An incompatible combination of nitrate salts and organic cat litter is to blame for an accident that forced the closure of the nation's only underground nuclear waste repository, according to findings released Thursday by an independent team of experts from national laboratories around the country.
The technical team was charged by the U.S. Energy Department to investigate all the possible scenarios that could have led to the release of radioactive material at the Waste Isolation Pilot Plant in Carlsbad, N.M., in February 2014.
The report came more than a year after a single container of waste stored at the repository breached and contaminated 21 workers with low-level radioactivity. That container had been packed at Los Alamos National Laboratory, also in New Mexico.
Though it couldn't determine the cause of the breach with certainty, the team said it was clear a thermal reaction inside the container forced the lid to pop.
The contents — which included nitrate salt residues, the organic cat litter and a neutralizing agent — made for a “potentially reactive chemical mixture of fuels and oxidizers,” the team said. The way the materials were situated inside the drum also probably played a role, it added.
The salt residue comes from plutonium processing at the laboratory. The cat litter was used to absorb moisture in the waste.
“A series of ever-increasing heat releasing reactions occurred, which led to the creation of gases within the drum,” the team wrote in a 277-page report. “The resulting buildup of gases within the drum displaced the drum lid, venting radioactive material and hot matter that further reacted with the air or other materials outside the drum.”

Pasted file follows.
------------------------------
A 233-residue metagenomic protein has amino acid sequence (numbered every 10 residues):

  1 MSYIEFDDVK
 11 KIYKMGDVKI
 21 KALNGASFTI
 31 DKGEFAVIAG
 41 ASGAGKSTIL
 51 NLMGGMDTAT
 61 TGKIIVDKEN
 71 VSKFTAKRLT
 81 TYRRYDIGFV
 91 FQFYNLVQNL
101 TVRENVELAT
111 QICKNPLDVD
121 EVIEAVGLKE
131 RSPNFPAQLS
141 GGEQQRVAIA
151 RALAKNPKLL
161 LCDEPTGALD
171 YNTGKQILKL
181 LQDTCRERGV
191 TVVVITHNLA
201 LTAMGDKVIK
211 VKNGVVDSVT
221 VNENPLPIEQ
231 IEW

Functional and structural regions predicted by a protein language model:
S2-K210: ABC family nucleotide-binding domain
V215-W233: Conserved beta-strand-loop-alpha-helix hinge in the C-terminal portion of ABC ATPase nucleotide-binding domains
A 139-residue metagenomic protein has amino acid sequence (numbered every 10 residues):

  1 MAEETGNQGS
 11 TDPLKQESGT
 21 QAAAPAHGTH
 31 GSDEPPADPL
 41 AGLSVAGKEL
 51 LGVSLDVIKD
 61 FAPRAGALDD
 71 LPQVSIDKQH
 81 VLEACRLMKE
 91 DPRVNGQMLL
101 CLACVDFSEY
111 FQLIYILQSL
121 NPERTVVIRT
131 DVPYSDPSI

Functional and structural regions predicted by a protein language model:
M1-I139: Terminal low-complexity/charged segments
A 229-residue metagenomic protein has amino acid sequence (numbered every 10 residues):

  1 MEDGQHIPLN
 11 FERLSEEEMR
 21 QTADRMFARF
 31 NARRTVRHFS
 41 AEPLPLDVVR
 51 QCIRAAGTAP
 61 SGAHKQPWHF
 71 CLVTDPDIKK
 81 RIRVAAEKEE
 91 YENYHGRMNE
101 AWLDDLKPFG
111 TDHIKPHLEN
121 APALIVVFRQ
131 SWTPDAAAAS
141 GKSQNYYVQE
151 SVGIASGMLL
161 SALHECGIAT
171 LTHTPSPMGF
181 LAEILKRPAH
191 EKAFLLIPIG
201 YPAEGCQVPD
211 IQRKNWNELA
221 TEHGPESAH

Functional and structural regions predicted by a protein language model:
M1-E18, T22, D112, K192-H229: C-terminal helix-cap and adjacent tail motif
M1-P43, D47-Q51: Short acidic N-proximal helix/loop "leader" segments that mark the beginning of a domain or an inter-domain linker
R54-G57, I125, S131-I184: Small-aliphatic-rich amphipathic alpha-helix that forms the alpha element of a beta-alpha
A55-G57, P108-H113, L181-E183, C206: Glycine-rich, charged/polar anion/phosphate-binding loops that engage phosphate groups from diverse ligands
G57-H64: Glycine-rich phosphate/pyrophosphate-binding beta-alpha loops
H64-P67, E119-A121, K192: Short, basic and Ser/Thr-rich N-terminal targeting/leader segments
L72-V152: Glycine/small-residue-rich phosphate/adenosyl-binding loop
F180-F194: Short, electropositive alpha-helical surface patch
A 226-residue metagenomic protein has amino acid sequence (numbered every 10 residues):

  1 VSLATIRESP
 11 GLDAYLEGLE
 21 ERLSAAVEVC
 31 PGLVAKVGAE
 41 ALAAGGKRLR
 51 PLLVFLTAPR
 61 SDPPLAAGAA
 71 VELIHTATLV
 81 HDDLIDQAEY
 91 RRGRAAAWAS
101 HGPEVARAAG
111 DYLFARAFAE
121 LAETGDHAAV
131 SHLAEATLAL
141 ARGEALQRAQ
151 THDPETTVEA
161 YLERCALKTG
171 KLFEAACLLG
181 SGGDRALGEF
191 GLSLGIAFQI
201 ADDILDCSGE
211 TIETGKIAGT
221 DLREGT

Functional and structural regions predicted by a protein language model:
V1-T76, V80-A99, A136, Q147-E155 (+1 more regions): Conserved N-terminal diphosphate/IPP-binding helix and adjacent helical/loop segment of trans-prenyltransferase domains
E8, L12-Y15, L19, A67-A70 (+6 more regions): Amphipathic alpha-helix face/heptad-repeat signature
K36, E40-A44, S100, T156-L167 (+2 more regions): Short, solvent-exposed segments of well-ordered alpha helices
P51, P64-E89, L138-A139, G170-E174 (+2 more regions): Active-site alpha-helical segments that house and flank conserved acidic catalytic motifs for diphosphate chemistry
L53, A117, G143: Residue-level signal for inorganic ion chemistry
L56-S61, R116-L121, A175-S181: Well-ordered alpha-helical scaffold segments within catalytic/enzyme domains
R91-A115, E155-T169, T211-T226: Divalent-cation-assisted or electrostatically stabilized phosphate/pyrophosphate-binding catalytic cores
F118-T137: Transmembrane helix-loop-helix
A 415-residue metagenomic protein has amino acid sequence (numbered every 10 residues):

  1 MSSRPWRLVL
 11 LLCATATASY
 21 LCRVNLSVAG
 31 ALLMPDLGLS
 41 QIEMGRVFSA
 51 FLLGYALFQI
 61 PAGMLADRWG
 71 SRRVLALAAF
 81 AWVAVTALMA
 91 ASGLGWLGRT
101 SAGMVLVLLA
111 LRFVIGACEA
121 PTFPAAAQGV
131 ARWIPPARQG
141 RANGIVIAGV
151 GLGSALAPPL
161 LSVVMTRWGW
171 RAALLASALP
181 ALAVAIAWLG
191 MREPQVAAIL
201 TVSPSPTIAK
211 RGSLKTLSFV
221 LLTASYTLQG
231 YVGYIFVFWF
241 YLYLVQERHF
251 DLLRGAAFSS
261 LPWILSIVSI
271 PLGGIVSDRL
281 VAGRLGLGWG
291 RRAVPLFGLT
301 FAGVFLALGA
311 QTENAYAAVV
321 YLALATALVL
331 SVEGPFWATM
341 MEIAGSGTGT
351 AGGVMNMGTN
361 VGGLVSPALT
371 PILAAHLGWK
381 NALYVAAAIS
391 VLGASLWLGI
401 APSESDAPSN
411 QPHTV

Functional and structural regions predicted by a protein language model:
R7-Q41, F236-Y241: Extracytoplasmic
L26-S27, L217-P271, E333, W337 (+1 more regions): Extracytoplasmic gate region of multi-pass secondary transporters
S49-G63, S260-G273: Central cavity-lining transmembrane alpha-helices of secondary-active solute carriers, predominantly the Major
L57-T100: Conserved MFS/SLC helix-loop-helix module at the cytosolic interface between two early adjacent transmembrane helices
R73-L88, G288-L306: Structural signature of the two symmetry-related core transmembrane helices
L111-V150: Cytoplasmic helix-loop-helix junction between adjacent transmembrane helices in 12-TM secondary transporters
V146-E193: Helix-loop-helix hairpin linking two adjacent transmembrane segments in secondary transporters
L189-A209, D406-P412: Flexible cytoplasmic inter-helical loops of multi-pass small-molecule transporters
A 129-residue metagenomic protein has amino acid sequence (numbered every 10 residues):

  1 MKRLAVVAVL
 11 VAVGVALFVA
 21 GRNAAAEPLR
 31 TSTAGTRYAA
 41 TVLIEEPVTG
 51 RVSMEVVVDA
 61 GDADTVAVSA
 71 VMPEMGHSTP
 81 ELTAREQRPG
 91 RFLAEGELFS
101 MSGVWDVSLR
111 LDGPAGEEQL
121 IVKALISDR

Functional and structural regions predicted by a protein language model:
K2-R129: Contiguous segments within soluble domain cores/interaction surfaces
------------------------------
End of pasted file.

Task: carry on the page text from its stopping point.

The findings are in line with what experts theorized in the months after the incident. Los Alamos came under fire for not following protocols when it came to handling and packing the waste. A lab spokesman declined to comment on the new findings.
There are other containers that include similar mixtures of chemicals.
“We are reviewing the report and its findings now as we continue working to mitigate the risks of this happening again,” the Energy Department said in a statement issued Thursday. “Additional precautions have also been taken to secure other drums with similar nitrate and organic materials as those identified in the report.”
The agency reiterated what Energy Secretary Ernest J. Moniz told a Senate subcommittee this week: The Waste Isolation Pilot Plant is of critical importance to the agency as it works to clean up tons of Cold War-era waste from sites around the country.
A final accident investigation report into the incident is expected in the coming weeks, department officials said.
The technical team found that the radioactive contamination inside the underground repository came from the drum numbered 68660.
Using modeling, chemical analyses and other methods, the team considered the possibility that something outside the container caused it to breach, such as a reaction between water and magnesium or reduced ventilation that resulted after a fire at the nuclear dump. But the evidence pointed to the reaction happening inside the drum.
The team acknowledged its investigation was hampered by limited and inconsistent documentation regarding the way Los Alamos processed the waste and because access to the drum in question was limited because of safety concerns.
The Energy Department and the contractors that run the repository and Los Alamos lab are facing $54 million in fines from the state of New Mexico for the failures that led to the accident. Negotiations are ongoing.